OLA 3.0 release notes
17 October 2020
The Online Learning Agreement (OLA) has been a centrepiece of the digitisation of the Erasmus programme since its launch in 2015. From 2021 onwards, digital learning agreements will become obligatory as part of the European Student Card Initiative, and, in anticipation of this important step, a new OLA (version 3.0) has been launched in October 2020. Here’s what new:
Rebuilt from the ground up
The OLA was originally prototyped at the EUF in 2013 by Professor Piotr Jozwiak. Over the years, its layout and functionalities have been significantly expanded but its core continued to be powered by the codebase of the original prototype. In order to ensure that the platform can scale efficiently and serve as many Erasmus students as possible, the OLA 3.0 brings forward a completely new engine which was developed by the IT Centre of the Aristotle University of Thessaloniki.
Updating the OLA engine is a major step forward, allowing the project’s team to ensure the platform is able to withstand much more intense usage. The new engine also opens new possibilities in terms of interconnecting it to the EWP ecosystem and other digital tools that can complement its functionality.
The overall update of the OLA engine means the platform is not only more robust but also more secure. Realigning the OLA with contemporary industry standards means that from a maintenance viewpoint future security updates can be deployed more quickly, which is of critical importance.
Ensuring the security of the OLA has extended well beyond updating its engine, and special attention has been paid to the underlying authentication mechanisms and permissions. With regards to student authentication, the OLA 3.0 no longer handles student accounts itself, eliminating a key risk; instead the primary means through which students will now access the platform is through MyAcademicID, which is based on eduGAIN federated access, and eIDAS. A similar approach will be adopted in the months ahead for the staff accounts; in the meantime, and to ensure correct access rights, reviewing or signing an OLA will require a user account.
More transparency and flexibility
The OLA 3.0 also addresses one of the key weak points identified in the OLA 2017-2019 survey report: the ability to more easily make changes to a completed Learning Agreement. In the previous version of the OLA this was rather cumbersome; the new OLA allows students to edit all the key values in the document - even after it was signed by both coordinators - and automatically triggers a new round of verifications as necessary, storing each iteration as a version of the same OLA (these versions remain accessible to students through the OLA itself, and to the IROs and mobility coordinators through the Erasmus Dashboard).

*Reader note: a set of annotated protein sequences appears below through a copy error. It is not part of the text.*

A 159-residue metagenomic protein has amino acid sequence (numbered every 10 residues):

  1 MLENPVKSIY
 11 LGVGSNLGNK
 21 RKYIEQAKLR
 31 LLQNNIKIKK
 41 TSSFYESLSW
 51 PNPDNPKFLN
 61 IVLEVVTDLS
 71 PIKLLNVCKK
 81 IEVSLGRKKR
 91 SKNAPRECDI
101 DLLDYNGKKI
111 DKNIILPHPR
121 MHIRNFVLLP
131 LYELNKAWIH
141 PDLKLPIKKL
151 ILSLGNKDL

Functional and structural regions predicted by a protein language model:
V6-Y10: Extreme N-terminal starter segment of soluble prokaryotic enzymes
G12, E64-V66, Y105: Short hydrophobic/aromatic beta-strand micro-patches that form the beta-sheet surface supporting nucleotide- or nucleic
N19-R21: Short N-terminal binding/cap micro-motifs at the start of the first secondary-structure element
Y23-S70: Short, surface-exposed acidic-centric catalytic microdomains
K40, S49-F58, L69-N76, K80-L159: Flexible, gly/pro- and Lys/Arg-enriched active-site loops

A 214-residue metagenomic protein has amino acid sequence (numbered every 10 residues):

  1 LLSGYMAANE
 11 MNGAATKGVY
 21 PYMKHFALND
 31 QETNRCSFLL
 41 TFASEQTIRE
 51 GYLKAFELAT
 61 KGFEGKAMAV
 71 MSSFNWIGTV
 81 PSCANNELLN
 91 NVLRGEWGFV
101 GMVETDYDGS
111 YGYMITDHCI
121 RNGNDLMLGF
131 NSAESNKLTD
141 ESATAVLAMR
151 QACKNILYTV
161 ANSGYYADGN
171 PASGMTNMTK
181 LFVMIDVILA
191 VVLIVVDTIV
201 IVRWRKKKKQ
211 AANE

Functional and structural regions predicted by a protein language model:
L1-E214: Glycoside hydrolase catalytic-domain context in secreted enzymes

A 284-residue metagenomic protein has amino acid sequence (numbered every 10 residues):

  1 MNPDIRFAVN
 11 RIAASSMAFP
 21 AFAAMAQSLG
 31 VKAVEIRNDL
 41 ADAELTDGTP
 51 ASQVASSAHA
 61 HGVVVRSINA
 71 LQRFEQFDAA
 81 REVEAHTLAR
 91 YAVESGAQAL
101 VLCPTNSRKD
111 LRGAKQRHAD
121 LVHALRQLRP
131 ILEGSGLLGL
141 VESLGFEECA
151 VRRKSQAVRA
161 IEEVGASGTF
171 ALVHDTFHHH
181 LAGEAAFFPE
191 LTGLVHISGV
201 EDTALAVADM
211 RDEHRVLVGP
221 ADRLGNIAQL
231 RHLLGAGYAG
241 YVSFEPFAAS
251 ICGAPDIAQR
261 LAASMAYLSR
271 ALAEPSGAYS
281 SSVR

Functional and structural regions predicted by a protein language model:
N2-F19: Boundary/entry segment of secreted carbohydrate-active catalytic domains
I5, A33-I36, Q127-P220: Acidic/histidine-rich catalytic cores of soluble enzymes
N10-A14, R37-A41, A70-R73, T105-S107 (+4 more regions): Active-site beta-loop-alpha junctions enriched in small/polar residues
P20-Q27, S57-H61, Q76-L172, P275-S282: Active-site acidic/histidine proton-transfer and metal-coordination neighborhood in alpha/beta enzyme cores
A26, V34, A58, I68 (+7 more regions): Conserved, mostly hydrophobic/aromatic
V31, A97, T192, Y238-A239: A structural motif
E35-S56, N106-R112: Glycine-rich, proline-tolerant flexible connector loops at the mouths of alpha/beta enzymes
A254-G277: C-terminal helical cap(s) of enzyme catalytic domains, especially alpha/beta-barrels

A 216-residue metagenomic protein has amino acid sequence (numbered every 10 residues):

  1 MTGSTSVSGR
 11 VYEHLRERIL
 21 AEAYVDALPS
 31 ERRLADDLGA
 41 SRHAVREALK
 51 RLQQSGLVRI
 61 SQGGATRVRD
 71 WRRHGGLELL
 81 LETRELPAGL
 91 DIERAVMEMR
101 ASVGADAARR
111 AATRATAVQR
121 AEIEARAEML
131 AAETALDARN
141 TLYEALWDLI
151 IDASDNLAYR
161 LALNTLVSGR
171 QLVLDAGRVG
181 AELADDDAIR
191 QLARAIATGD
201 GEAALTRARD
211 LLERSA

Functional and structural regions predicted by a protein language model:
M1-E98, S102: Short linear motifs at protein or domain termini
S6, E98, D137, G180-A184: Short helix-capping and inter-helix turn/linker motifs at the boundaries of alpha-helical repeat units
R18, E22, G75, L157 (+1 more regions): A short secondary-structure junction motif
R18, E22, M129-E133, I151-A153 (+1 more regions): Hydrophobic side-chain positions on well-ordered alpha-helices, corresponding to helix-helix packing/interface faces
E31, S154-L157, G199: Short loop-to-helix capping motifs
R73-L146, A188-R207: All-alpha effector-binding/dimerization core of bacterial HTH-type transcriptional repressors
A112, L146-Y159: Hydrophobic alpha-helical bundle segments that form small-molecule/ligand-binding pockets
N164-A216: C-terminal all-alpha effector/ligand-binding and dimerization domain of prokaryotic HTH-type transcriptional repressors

A more student-centred interface
While the key goal of the current project was to update the OLA engine to ensure its robustness and scalability, we have also made considerable updates to the student interface, which is maintained by the ESN. The changes comprise simplified navigation, a livelier graphic theming and new support materials; the later will continue to be expanded, in line with the recommendations of the OLA 2017-2019 survey report.
Making the OLA future-proof
The OLA engine will help us to ensure that the new learning agreement templates will be quickly supported and made available to the whole Erasmus community as the next programme generation approaches, and pave the way to exchange data with other systems through the EWP network. In the months ahead, we will continue to work on improving the OLA 3.0, particularly with a view to enhance the support for the OLA for traineeships, to connect it with the new Erasmus+ App and to enable a simpler click-to-sign solution, which is being built upon the new European Student Identifier.
More detailed information about the new OLA is already available here, and we hope you will enjoy using it in the months and years ahead!